And here he is again.
I don't read internet chatter, but all I can offer is that to date there hasn't been a single thing in our show that's supernatural, so why would that suddenly manifest in the last episode? The show has a quality of mysticism, for sure, but nothing supernatural so far.
I think there's a lot of self-projection going on in certain cases; like the show has become a Rorschach test for a specific contingent of the audience in which they read their own obsessions into it. This is what it means to resonate with people, so I don't mind it. The danger is that it's myopic and unfairly reductive, like a literary theorist who only sees Marxism or Freudianism rather the totality of a work.
As a quick reminder, here is the ultimate resolution of True Detective:
The religion of the Yellow King was a sex cult formed by powerful men in Louisiana.
Its last remaining disciple, Errol, has been perpetuating its murders.
He is, of course, a disfigured, backwoods sex-creep-killer who collects doll heads, reluctantly sleeps with his sister, apparently has sex with corpses (“Lovers. I am not ashamed.”), and for no fully-explained or mythologically coherent reason, keeps his father’s dead body tied to a bed and talks to it.
While holding down his gardening job, he also roams across the landscape, singlehandedly planting wooden icons and painting murals and arranging corpses in sophisticated patterns, because, I guess, like all serial killers, he secretly wants to be seen and to be caught.
Errol rambles on about the police not seeing his apocalyptic signs, and his intention to see “the infernal plane” (is he a Satanist now?), but while he’s physically intimidating and his lair does offer one final teasing hallucination for Rust, the show treats him as a gross and ultimately pathetic figure, someone who mimics the culture he sees on television without truly understanding it.
And the great and awful truth never arrives.
Our heroes are wheeled away feeling better about themselves and sentimentally commenting on the progress of good over evil, in another reference that is straight-up cribbed from Alan Moore, another genre artist who I imagine would not treat this as an 'homage' so much as outright theft.
But I suppose that's what it means to resonate with people.
Look. Pizzolato’s self-satisfied comments annoy me because of the implied snobbery towards the horror genre, coming from someone who has been pillaging wholesale from the horror genre throughout his own TV show.
They annoy me because I don’t like to see artists leaving breadcrumbs for their audience, and then gaslighting that audience as ‘myopic’ or ‘obsessive’ for following them.
They annoy me because if the existential horror theme is dropped, we’re forced to accept that True Detective’s shithead, self-aware-misogynist stabs at sexual politics are meant to be compelling in their own right. (“All that big dick swagger and you can’t spot crazy pussy?” Good lord.)
But they mostly annoy me because when viewed in the ‘realist mode’, the show’s plotting stops making sense. It becomes a lesser, patchier, stupider work without the nightmare logic of horror to back it up.
Why did Marty’s daughter have that clear awareness of something awful going on behind the scenes?
Why did so many people, innocent and guilty alike, begin babbling impromptu about Carcosa in abstract terms as this divine, reality-altering revelation, when it was literally an old fort where old men went to commit sex crimes?
Why did a sex cult decide to model itself after a little-read work of weird fiction with no thematic connection to its own aims? (“I know our masks and iconography are modelled after Courir de Mardi Gras, but I actually think it’d be cool if we named ourselves after a cosmic horror city on another planet that was devastated by madness.” “Yeah, great idea, Kyle.”)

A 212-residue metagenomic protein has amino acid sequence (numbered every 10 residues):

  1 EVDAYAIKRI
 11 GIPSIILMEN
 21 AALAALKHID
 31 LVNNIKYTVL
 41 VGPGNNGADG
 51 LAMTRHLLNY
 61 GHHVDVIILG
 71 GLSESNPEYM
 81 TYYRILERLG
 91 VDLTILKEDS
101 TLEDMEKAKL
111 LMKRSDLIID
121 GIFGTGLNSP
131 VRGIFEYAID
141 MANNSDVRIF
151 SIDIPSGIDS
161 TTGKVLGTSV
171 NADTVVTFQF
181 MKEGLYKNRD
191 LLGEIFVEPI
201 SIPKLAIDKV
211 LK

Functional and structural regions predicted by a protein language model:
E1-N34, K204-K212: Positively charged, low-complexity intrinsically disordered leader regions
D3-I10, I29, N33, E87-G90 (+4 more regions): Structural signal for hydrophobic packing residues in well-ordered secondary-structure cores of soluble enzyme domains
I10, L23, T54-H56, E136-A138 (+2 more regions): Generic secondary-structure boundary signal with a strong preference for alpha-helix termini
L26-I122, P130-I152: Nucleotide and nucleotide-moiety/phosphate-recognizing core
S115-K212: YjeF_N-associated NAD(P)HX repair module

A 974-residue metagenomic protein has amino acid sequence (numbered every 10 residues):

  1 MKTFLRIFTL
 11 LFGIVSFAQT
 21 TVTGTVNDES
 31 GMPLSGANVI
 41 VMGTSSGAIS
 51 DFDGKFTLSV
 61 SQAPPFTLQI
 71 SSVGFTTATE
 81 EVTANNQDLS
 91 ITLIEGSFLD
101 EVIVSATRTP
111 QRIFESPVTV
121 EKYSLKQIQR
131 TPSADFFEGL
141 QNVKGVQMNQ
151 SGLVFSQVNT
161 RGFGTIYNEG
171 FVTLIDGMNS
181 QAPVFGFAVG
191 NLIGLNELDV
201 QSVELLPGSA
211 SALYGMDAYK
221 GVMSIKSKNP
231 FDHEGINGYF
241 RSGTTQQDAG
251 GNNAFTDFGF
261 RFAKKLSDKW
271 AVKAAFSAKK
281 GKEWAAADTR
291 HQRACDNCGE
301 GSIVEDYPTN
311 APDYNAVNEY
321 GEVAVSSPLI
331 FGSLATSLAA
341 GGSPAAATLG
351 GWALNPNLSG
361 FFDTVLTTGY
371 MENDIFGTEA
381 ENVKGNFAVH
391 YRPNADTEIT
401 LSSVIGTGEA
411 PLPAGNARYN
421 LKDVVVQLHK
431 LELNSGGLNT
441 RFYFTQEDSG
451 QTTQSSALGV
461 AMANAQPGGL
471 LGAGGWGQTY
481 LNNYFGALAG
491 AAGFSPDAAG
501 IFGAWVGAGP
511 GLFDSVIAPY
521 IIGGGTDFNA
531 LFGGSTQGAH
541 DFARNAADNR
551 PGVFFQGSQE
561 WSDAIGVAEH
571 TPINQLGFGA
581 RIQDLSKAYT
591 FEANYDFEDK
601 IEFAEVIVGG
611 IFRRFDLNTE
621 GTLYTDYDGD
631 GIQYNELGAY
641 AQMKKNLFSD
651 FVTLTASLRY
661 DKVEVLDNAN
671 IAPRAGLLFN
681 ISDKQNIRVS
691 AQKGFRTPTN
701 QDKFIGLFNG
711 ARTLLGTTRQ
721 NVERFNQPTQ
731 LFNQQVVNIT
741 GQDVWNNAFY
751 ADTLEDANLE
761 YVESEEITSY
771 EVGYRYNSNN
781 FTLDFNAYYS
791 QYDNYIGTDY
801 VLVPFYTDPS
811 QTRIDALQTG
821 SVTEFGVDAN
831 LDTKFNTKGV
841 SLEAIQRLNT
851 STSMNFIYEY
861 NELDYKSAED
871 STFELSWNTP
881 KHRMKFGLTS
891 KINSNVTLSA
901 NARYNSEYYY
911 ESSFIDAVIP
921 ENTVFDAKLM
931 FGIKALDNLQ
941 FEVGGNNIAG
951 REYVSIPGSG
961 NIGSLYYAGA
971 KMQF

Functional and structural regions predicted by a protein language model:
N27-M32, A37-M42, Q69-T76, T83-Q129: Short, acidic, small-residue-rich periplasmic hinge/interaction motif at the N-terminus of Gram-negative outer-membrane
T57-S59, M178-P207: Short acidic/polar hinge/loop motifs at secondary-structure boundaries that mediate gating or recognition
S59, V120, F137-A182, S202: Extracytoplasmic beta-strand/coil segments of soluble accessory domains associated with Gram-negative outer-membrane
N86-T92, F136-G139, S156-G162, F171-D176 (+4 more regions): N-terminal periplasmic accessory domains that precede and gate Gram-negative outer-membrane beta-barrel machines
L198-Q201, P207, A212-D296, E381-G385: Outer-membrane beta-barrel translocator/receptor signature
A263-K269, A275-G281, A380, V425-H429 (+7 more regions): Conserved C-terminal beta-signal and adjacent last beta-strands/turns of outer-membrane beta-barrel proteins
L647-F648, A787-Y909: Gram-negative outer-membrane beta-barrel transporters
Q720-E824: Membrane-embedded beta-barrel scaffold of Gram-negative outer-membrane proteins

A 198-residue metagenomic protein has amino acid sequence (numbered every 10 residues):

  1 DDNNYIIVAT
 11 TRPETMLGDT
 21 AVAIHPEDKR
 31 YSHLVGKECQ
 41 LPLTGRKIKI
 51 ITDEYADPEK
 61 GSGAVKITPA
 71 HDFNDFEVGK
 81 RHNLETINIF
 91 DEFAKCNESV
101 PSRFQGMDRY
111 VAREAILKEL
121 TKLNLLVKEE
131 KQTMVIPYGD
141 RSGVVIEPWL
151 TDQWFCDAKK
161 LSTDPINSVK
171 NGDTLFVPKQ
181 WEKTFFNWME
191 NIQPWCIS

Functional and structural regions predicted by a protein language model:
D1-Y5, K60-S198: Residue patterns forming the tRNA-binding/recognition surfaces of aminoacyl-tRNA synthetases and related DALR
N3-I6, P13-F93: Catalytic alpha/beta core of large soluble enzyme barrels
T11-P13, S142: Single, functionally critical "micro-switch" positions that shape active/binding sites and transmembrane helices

I’ve read the Reddit explanations for this stuff, and I find all of it desperate.
The sex cult was active in the kids’ school as well, even though we’re clearly shown that it has other hunting grounds (the school where Errol worked, the Tuttle schools) and the show never gives us any other indication that this is the case.
All of the witnesses were crazy, or they’d been dosed with LSD. That’s why they all talked like that, in exactly the same way.
The show is realist, but it just takes place in an otherwise realistic world where Ligotti and Chambers never existed, so those specific references are meant to be ignored within the world of the show.
Bullshit. We are lying to ourselves when we fill in these gaps with our own scribblings.
And if the explanation for a character’s unexplained, illogical behaviour is ever ‘they were just crazy’, then brother, that character is a crock of shit.
No, all of these scenes and references were deliberately and cynically dropped into the show because they evoke horror. They were brought in to provoke a feeling of existential dread and greater depth that there was never any intention of resolving.
It’s the result of a writer taking advantage of genre tricks and dropping in genre references with no respect or appreciation for them, before ultimately disowning them and detaching himself from them when he’s asked if they're important.
It’s shameless horror carpetbagging. Nothing more.
I’m not just angry, though.
I’m also utterly fascinated by the continuation of this one TV show’s sheepish and cowardly dancing around the edges of the horror genre, like a small child running to the edge of the ocean, dipping its toes in, and then running away again.
True Detective Season 2, Pizzolato originally claimed, would focus on “bad men, hard women, and the secret occult history of the US transportation system”.
Then he rapidly backed off from this idea, in favour of “closer character work and a more grounded crime story.”
We all know how that turned out, of course.
In Season 3, he pulls the same ‘gotcha’ trick as in Season 1, but even more half-heartedly. A child’s body is found in a cave, posed in a position of prayer, surrounded by a trail of sinister chaff dolls - what could it mean?
Don’t worry, though, there’s nothing supernatural going on this time, either.
No, this is just an outlandish tale of drugged-up child-kidnappers whose antics results in an accidental death, and a little girl whose generous supply of creepy horror-themed dolls happened to be the best possible way of alerting the authorities to a dead body.
Whew. Glad we avoided the reductive pitfalls of genre there and stuck to the realist mode.
There will be a Season 4, inevitably.
And I know Pizzolato doesn’t read internet chatter, but on the merest off-chance: why don’t you take the plunge properly into the horror genre next time around, Nic?
It won’t hurt your artistic aspirations. If anything, I think it might enhance them.
Come watch the cactus bloom.
I promise you, it’s beautiful.
PS: For rural American folk horror, I definitely recommend Old Gods of Appalachia.